This on-line version is the pre-copyedited, preprint version. The published version can be found here:
‘The enterprise of narrative and the narrative of enterprise: place marketing and the entrepreneurial city’, in T. Hall and P. Hubbard, eds, The Entrepreneurial City, Chichester: Wiley, 77-99, 1998.
By: Bob Jessop
In a recent survey of trends in a wide range of European cities, Parkinson and Harding argue that ‘the years to 2000 will be an age of entrepreneurial cities’ (1995: 66). This trend continues a general movement over the last decade ‘towards greater entrepreneurialism, more intense inter-urban competition and the conscious promotion of place-specific development strategies’ (1995: 67). Moreover, as these authors suggest, this involves more than an objective trend in urban economic development policy; for being an ‘entrepreneurial city’ has also become a central element in many cities’ self-images and/or place marketing activities. This is well-illustrated by the reworking of the thematic of the ‘entrepreneurial city’ as a key feature of urban discourses connected with the ‘enterprise culture’ in Britain, North America, and the antipodean outposts of neo-liberalism. Nor is this thematic restricted to neo-liberal discourses: entrepreneurial city strategies can also be linked with neo-corporatist, neo-statist, or even community-based modes of governance. But it is usually conceded that the eventual success of all such strategies will still depend on market forces.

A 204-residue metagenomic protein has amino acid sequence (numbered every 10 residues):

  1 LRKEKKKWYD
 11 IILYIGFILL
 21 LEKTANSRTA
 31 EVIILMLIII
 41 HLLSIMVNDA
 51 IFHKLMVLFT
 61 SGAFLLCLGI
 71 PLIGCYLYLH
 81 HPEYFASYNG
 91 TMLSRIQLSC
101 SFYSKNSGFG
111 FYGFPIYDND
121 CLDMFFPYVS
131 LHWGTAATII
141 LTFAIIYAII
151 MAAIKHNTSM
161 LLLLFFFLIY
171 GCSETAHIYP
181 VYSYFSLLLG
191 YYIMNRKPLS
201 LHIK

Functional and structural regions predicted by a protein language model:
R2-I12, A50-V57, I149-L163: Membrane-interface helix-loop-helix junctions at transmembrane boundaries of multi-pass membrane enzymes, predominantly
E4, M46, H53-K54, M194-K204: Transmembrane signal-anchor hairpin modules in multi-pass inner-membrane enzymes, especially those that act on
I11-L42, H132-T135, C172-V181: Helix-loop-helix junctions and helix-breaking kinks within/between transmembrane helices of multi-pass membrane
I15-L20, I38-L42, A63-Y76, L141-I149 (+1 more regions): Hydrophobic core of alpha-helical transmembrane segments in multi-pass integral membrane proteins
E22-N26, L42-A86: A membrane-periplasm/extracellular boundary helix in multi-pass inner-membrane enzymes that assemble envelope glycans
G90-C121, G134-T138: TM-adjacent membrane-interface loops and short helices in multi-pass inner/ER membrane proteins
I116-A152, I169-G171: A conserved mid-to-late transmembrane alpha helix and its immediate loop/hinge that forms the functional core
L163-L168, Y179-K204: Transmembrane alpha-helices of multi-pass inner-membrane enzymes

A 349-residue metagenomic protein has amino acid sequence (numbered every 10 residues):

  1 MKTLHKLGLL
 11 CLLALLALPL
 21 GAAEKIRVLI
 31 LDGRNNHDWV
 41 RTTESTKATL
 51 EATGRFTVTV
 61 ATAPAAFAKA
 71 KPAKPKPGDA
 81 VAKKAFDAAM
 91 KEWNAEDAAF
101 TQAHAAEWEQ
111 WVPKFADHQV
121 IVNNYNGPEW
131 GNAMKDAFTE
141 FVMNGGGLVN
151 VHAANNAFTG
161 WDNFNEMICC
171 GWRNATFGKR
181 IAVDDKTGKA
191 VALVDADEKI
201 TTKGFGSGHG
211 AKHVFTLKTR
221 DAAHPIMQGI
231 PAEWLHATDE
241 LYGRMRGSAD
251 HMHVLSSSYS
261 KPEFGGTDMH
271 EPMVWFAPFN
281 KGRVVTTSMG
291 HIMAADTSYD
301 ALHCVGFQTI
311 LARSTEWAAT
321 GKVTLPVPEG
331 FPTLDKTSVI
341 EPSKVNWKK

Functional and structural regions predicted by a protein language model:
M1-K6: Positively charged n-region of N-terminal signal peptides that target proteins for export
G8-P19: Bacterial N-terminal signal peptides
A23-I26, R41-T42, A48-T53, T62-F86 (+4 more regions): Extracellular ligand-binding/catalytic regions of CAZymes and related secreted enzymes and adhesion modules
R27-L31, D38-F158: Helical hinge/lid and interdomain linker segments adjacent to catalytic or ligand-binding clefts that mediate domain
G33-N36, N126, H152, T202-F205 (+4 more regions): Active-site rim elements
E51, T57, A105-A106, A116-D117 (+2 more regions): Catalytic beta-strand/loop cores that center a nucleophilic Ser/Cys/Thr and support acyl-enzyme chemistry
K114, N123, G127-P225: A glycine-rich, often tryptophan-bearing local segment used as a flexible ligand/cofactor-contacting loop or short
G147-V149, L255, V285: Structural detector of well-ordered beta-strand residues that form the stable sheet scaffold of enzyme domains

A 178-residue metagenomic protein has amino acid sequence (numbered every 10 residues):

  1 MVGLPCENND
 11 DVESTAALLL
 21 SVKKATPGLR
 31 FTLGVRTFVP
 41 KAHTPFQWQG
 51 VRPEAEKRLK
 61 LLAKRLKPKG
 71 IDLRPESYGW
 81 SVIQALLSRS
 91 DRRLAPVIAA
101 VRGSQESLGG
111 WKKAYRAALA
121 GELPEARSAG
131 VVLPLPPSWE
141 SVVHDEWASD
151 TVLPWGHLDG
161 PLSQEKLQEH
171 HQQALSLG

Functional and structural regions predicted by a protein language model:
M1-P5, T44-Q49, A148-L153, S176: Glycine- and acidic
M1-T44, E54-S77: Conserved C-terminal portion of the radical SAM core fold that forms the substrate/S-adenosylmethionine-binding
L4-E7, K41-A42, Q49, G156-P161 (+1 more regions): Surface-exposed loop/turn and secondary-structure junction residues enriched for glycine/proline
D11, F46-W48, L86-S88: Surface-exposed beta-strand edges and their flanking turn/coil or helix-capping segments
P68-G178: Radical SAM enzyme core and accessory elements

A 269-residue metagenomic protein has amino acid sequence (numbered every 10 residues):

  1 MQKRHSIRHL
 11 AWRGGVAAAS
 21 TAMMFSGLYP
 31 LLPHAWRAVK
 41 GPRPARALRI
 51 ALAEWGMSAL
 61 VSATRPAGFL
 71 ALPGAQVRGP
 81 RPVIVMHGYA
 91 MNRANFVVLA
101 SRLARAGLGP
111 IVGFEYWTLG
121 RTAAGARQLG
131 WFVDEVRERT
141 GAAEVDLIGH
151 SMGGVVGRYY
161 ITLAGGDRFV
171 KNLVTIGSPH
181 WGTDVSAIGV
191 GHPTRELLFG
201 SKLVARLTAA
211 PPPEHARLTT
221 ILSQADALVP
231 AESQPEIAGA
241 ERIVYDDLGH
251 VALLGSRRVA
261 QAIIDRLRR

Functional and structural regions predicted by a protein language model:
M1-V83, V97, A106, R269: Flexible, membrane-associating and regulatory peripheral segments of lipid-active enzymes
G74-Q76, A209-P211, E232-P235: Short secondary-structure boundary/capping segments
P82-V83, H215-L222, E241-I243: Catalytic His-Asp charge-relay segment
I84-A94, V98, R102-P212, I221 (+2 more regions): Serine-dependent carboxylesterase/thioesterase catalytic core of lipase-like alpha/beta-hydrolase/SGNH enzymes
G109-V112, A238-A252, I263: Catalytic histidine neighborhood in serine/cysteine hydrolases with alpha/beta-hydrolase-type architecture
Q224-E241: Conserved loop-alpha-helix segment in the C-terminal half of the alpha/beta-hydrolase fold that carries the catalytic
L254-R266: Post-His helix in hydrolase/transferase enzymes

Thus, after the defeat of leftwing ‘municipal socialist’ strategies opposed to Thatcherism in Britain, a new economic consensus has emerged at local and regional level. This emphasizes cities’ need to promote economic and extra-economic conditions for sustainable endogenous development; and/or to market themselves as being ‘business-friendly’ as well as committed to working with the private sector. In both regards there is a strong emphasis on the role of partnerships (operating on various levels of social organization, in and across different functional domains, and on different spatial scales) in the active promotion and support of these policies. This approach is now part of the mainstream (or ‘centrist’) understanding of local economic development strategy in Britain (Eisenschitz and Gough 1993); and it is likely to survive the transition to New Labour (if only because of continued financial constraints on government spending). Moreover, despite some obvious and necessary local variations, these initiatives typically share an ‘entrepreneurial’ concern to innovate through ‘new combinations’ of economic and/or extra-economic factors to further urban and regional competitiveness. Similar trends are found beyond Britain in Europe and elsewhere; and, whilst especially evident, perhaps, for cities and regions, they are also advocated for nations and supra-national blocs (e.g., Eisinger 1988; Ettlinger 1994; Fosler 1988; Gaffikin and Warf 1993; Harvey 1989; Hirsch et al., 1991; Keating 1993; Leitner 1989; Mayer 1994; Preteceille 1990; Przeworski 1986; Stewart and Stoker 1989; Stöhr 1989, 1990; Storper and Scott 1995).